Going through a divorce can be an emotional time. Although it may be something you didn’t plan, you do want closure if the marriage has ended. It’s not easy to move forward while you’re still going through the process, but it helps to know when the divorce will be final. Hopefully, I can help you understand how long it takes to get a divorce and what goes on in the process.
How long does a divorce take?
The answer to this question depends on several factors. The statutory waiting period will depend on where you live. In Texas, the required waiting period is 60 days, which means there must be 60 days between filing the petition for divorce and finalizing it. It’s rare that a case that actually gets finalized immediately after the end of the waiting period. The Texas legislature intended the waiting period to give spouses time to think clearly about the decision they’re making.
What goes into the length of the divorce process?
Many of my clients spend time working out emotional damage. They could be upset with their spouse for several reasons. They may not have wanted the divorce. The relationship could have not gone as expected. Outside of emotional factors, not all divorce proceedings are cut-and-dry. We must come to agreements or gather evidence to show what is fair and equitable. It could involve child custody agreements, finances, or property. If a case requires discovery, that takes time too.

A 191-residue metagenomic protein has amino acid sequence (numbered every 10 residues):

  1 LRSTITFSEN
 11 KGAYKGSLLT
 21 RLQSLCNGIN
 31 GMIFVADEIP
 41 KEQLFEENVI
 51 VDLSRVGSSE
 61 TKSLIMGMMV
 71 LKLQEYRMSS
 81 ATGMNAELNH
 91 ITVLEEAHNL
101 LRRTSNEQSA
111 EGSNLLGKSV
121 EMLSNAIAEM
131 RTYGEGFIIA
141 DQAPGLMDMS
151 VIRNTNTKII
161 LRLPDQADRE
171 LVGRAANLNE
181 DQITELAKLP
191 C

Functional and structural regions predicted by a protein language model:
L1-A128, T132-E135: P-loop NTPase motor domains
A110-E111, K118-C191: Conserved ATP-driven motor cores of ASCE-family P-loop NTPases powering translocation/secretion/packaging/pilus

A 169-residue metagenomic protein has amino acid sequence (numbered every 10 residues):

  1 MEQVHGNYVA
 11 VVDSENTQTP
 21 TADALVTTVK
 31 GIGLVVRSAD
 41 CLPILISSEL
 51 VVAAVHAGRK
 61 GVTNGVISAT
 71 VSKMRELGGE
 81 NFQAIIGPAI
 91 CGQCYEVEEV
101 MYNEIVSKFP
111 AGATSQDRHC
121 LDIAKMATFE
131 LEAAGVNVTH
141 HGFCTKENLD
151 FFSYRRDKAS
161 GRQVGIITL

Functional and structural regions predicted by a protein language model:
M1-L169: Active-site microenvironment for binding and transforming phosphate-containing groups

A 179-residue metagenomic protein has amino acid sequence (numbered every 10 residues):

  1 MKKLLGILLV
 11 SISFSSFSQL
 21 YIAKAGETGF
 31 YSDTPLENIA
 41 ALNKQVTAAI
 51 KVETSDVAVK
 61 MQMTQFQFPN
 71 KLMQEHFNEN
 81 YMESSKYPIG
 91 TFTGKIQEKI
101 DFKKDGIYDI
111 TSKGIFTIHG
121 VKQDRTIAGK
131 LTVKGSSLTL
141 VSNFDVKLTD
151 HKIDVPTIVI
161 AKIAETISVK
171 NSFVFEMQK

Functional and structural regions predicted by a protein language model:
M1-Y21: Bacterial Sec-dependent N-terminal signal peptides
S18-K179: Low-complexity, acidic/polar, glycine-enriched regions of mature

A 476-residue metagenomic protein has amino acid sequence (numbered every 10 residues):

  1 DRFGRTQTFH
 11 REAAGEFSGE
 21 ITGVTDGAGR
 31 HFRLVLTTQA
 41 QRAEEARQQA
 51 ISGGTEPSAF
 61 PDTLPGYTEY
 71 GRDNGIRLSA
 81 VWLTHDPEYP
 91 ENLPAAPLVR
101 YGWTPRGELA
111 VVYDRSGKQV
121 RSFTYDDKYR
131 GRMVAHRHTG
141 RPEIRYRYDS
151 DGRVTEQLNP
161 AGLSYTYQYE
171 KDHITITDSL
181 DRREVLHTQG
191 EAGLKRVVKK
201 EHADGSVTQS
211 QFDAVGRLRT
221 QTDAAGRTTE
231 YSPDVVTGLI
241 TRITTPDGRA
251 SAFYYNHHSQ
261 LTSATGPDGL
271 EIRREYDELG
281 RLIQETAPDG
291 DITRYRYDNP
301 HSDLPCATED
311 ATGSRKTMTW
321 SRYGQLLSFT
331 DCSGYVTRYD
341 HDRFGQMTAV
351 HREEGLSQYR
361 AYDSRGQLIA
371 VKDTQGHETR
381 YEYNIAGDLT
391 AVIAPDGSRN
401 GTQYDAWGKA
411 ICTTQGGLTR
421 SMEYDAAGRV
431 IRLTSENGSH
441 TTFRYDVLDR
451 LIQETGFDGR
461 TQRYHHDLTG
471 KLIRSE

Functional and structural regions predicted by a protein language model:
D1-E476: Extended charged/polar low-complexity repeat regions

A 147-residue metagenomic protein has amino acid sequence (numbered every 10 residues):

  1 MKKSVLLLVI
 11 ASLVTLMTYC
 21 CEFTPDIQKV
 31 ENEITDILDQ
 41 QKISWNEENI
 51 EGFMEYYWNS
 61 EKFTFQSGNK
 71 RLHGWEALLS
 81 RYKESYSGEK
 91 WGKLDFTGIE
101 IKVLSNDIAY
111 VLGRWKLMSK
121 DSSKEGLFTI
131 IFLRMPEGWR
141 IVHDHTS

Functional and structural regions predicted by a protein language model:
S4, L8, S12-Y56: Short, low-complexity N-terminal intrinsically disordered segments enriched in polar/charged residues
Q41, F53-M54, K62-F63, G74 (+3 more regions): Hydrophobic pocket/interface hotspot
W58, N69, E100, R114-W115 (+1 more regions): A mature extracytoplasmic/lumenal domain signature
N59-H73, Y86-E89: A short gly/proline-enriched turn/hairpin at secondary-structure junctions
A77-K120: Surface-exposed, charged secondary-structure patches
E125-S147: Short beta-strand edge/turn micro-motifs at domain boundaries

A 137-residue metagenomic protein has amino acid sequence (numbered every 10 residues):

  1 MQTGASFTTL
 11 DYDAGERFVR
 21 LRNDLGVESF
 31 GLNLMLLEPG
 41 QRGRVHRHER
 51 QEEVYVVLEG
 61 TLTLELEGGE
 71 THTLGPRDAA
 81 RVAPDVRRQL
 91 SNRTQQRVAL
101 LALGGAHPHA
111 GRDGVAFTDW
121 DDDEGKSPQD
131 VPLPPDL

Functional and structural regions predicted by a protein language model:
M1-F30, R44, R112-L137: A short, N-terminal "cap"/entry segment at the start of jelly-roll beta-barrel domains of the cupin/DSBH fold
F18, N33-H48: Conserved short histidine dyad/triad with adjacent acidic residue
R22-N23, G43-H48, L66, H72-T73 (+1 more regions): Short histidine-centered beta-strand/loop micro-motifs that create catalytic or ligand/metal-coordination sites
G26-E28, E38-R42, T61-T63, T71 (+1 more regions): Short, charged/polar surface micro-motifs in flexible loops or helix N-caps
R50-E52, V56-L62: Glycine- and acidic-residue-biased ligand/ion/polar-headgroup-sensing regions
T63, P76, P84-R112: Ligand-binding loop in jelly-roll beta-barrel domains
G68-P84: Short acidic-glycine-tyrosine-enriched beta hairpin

For instance, one party may have been in control of the finances. If we can’t get the information we need, we’ll have to conduct discovery to get a clearer picture of the marital estate. It works the same way with a child custody case. We may need to do discovery or a child custody evaluation (social study). Social study investigators take an extensive look into the parties’ lifestyles, which often takes months to complete because they do home visits, sessions with the parents and children, and find out what loved ones and references have to say. Organizing this information often motivates settlement at mediation and helps the judge streamline the evidence at trial.
How to Speed up the Divorce Process
The speediest divorce would be one that’s uncontested with no property or child custody disputes. One thing you can do to prevent delays in the divorce process is to try to set aside your emotions and have a reasonable talk with your spouse about how best to shield your children from the process and how to divide up your property. That is a far better approach than leaving it to a Judge to decide your fate.